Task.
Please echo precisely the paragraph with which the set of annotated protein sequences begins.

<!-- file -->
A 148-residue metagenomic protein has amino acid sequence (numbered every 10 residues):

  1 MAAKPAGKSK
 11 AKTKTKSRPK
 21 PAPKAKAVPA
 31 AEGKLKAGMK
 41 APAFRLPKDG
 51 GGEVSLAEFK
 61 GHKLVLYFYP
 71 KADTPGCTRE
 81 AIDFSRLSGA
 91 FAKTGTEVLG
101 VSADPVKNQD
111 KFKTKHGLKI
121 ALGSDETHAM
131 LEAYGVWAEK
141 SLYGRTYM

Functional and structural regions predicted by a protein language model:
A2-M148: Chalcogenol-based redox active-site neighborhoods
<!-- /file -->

A 148-residue metagenomic protein has amino acid sequence (numbered every 10 residues):